The actions of Harvey Weinstein, and the flood of reporting as a result, reignited an international social media campaign, #MeToo, started by Tarana Burke. This movement was a call of awareness in which people shared their stories of men sexually assaulting or harassing them; they did this in order to force the conversation about the need for change to the forefront of society. While this conversation has raised awareness of the issue, it is also important to note that it places additional pressure on survivors to share their stories. Survivors should not feel responsible for subsequent actions by a perpetrator, and should not be blamed for not having come forward “sooner” or when society would like them to. This is another aspect of rape culture. Thus far, the MeToo movement has resulted in an unprecedented amount of media attention and political discourse, but it has also been met with backlash. This backlash includes questioning of whether survivors’ experiences were “bad enough” to be worth reporting. Abusers like Weinstein have continued to hold power because questions like this lead to survivors only feeling safe enough to report perpetrators when they feel that enough other survivors share that experience for them to be believed. This backlash undermines and belittles not only the survivors who have come forward, but all those who might ever be affected by sexual assault.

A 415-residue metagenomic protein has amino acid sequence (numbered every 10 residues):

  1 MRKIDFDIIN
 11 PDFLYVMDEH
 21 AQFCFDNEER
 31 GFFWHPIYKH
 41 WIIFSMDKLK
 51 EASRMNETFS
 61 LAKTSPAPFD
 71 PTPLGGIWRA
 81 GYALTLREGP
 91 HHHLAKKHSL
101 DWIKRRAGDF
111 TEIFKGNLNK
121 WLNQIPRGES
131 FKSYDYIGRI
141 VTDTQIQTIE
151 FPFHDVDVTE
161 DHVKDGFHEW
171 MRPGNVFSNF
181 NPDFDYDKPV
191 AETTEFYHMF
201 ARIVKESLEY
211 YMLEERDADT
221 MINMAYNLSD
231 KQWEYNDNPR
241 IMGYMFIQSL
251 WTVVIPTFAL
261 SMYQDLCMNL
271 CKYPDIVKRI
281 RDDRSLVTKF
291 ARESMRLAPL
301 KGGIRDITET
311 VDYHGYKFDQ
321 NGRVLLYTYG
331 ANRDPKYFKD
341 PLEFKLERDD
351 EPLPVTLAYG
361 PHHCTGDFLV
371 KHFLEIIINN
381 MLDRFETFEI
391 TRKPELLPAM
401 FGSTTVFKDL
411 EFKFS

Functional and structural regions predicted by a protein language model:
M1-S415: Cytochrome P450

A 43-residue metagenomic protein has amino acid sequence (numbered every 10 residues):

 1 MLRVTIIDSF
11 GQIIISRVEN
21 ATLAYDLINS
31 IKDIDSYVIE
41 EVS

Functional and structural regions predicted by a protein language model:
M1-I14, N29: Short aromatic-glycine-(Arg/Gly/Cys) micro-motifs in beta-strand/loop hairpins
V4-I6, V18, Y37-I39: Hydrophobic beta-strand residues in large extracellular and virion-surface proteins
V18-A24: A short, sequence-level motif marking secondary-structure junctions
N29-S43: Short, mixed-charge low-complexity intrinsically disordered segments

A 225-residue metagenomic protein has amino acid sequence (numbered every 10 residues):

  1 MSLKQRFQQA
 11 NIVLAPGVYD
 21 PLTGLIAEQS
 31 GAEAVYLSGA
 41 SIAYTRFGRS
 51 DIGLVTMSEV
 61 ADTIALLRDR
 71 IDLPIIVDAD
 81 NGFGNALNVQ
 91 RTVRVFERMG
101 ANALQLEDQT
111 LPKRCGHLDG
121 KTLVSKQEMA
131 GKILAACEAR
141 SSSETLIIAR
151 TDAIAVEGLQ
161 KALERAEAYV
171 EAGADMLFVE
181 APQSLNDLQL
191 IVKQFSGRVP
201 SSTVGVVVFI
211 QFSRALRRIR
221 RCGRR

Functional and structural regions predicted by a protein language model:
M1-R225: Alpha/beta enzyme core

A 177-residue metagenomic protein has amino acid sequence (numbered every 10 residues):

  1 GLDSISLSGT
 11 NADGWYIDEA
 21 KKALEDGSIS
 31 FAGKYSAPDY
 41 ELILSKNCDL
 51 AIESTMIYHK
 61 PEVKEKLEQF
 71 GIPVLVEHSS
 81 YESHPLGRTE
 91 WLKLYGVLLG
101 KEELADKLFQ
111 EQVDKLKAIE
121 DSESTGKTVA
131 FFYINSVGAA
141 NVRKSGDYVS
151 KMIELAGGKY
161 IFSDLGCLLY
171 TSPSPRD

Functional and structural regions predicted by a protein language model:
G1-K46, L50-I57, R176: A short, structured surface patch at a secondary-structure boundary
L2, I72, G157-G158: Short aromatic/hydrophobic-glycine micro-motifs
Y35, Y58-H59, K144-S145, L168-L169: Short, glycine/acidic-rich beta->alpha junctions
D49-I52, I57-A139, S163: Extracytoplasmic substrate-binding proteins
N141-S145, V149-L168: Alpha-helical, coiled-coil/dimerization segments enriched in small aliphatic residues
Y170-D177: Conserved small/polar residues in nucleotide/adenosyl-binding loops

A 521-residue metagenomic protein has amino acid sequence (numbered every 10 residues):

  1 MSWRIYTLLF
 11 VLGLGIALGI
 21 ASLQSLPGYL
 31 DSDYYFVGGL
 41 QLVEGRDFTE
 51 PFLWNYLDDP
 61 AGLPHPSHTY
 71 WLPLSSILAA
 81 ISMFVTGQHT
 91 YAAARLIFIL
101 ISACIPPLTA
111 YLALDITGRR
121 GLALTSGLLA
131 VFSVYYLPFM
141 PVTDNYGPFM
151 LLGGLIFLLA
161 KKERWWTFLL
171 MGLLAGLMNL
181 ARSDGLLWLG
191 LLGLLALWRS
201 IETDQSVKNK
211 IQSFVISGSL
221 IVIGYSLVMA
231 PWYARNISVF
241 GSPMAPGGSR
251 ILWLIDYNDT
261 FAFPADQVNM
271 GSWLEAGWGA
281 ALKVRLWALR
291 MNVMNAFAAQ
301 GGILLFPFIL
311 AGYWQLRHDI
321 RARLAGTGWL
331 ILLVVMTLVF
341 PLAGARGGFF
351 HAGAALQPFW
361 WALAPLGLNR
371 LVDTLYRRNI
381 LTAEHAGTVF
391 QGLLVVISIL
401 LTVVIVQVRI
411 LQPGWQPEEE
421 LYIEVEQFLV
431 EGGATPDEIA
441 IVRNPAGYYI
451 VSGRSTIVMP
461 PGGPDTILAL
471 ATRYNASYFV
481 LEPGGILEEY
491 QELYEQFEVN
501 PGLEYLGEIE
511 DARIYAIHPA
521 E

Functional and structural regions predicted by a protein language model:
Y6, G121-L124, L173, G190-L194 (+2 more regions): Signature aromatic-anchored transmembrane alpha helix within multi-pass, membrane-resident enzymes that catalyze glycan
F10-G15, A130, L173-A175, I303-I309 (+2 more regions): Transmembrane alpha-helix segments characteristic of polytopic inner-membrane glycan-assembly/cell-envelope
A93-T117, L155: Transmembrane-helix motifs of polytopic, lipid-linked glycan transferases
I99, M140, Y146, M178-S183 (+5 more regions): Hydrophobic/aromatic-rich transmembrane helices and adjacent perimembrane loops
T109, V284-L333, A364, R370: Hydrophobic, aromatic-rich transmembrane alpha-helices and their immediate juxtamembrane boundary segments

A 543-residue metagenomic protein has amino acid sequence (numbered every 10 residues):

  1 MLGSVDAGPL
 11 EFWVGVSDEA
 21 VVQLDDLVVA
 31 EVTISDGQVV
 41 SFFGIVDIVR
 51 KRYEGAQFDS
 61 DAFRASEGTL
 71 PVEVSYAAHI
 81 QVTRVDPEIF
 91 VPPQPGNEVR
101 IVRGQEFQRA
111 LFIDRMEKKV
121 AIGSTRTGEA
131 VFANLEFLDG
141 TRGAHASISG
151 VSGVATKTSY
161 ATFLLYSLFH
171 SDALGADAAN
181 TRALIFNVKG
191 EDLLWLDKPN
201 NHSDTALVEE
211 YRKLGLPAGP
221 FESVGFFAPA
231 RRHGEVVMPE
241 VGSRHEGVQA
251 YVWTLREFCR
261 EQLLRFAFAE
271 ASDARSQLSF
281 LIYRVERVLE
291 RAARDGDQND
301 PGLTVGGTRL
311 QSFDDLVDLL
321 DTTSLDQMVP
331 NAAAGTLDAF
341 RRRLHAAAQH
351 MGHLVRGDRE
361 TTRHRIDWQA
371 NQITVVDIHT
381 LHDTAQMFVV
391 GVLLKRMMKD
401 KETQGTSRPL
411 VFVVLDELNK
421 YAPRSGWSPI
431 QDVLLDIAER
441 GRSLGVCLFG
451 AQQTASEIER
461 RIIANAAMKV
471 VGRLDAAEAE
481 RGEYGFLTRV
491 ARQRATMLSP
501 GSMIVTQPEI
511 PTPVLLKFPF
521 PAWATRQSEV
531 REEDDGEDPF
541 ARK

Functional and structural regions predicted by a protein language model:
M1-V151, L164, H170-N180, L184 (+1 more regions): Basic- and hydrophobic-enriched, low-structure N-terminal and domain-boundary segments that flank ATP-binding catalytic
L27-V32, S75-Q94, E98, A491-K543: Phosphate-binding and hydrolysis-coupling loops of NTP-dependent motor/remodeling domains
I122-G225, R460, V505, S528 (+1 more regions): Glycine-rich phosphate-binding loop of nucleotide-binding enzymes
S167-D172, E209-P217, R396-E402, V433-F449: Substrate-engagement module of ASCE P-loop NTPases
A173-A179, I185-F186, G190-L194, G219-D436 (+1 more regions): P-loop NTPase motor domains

Donald Trump was recorded crudely objectifying women and bragging about his ability to get away with sexual harassment and assault due to his celebrity status. In the recording he says, “I did try and f*ck her. She was married. … I moved on her like a b*tch. But I couldn’t get there. And she was married. Then all of a sudden I see her, she’s now got the big phony tits and everything. She’s totally changed her look. … Yeah, that’s her. With the gold. I better use some Tic Tacs just in case I start kissing her. You know, I’m automatically attracted to beautiful — I just start kissing them. It’s like a magnet. Just kiss. I don’t even wait. And when you’re a star, they let you do it. You can do anything. … Grab ’em by the p*ssy. You can do anything.”